Why Morrisons, Iceland and Lidl led the way in a Christmas like no other

Nothing normal about this Christmas, was there? Given the impact of Covid and Brexit, it’s not easy to read the true performance indicators for 2021, but here goes. Starting with the punchline: Morrisons and Iceland shared the prize with sustained campaigns consistently delivering across the four-week and 12-week Kantar share performances.

They stood out in a festive season that saw spend increase across all the supermarkets. Remember total grocery multiples delivered a boosted 11.3% like-for-like growth over the 12 weeks. In the major players, Morrisons is the understated star of the season with 13.1% growth. This is the only performance in which I can take out all the mitigating and ‘so what?’ factors to reveal a genuinely well-planned, timely and seamless route to results. Predicting the willingness of consumers to splash out on higher value lines for their one-off Christmas celebration was a highlight.

Beyond the majors, the story of Covid Christmas is one of the ‘haves’ and ‘have-nots’ in online. Ocado’s 36.5% growth must get a mention, but the fact is they would have grown even more if capacity and M&S range limitations hadn’t held them back. It’s online, so of course they did well. So what?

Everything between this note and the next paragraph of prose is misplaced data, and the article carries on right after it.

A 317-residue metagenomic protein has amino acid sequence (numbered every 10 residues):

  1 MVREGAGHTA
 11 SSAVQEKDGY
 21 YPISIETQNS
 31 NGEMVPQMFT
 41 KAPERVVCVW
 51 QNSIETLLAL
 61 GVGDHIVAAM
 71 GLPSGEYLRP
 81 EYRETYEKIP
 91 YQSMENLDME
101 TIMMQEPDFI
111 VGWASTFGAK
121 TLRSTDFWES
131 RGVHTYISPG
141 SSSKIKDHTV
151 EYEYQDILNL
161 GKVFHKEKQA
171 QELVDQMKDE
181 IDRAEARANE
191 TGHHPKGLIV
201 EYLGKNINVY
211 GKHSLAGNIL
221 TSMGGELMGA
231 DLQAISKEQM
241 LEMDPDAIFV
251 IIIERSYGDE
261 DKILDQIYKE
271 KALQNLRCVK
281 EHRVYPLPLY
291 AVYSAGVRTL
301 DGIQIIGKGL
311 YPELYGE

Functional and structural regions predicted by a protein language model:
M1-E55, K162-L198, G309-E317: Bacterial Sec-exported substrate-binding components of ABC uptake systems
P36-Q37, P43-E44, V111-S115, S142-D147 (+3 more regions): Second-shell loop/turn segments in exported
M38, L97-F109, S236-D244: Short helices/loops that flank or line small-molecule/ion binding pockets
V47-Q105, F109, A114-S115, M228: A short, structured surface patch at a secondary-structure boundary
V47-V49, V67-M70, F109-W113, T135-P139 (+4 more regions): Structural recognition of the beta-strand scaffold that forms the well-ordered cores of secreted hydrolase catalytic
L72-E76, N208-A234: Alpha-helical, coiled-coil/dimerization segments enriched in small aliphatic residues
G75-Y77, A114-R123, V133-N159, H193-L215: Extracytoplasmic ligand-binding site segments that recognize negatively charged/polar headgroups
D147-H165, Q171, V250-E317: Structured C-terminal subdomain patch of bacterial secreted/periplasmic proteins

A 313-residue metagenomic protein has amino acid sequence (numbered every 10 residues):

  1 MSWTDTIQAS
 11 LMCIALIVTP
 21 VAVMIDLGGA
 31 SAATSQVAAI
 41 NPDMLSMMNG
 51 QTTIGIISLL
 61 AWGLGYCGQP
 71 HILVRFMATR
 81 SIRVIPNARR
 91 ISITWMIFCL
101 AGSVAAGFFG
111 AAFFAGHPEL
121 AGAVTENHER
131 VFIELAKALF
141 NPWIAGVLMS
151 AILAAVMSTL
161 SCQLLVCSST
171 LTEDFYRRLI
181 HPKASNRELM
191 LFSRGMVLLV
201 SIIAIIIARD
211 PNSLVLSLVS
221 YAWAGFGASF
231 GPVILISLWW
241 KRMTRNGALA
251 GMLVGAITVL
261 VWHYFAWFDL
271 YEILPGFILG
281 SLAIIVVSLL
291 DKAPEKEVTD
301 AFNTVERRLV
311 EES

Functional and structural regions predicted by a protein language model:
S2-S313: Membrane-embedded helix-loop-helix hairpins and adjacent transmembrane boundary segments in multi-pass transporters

Turn to discounters, where Lidl (up 15.3%) is claiming a big victory over Aldi (up 6.3%). I’m not convinced it’s a win for its laudable Lidl Plus loyalty scheme – this was more about the 25% coupon in December driving 18.8% growth in the past four weeks. The £10 off a £40 shop was on top of the 2% bonuses from its app. And it stole business from Aldi without doubt, reflected in both performance numbers. It was a bold move but a tactical one.

When you look for lasting results drivers, this was not a great indicator. I would still back Aldi in 2021 given the new store opening plan and the fact they are at least engaging with online though click & collect and Deliveroo. It’s a cheap way into e-commerce and not yet rolled out on a significant scale, but to prove what a discounter can do with good online capability just look at Iceland’s sustained 20% growth.

It takes nine weeks to create a habit apparently, so many shopper habits are expected to stick after 12 months of Covid. The big four believe that, and are relying on it because without Covid’s king trend – doubling of online share to circa 13% – they don’t need to be reminded of how fast they were losing to discounters. Vaccines might be here but consumer confidence is still low, according to Nielsen. And while that’s the case, the ‘online habit’ is becoming more entrenched.

Fashion batch retailers like Primark might be able to ignore it, but shopper-loyal grocery retail formats like Lidl certainly can’t. If they don’t invest in online they may need to coupon away their net profit again next year to cling to the share they win from simply being a discounter.

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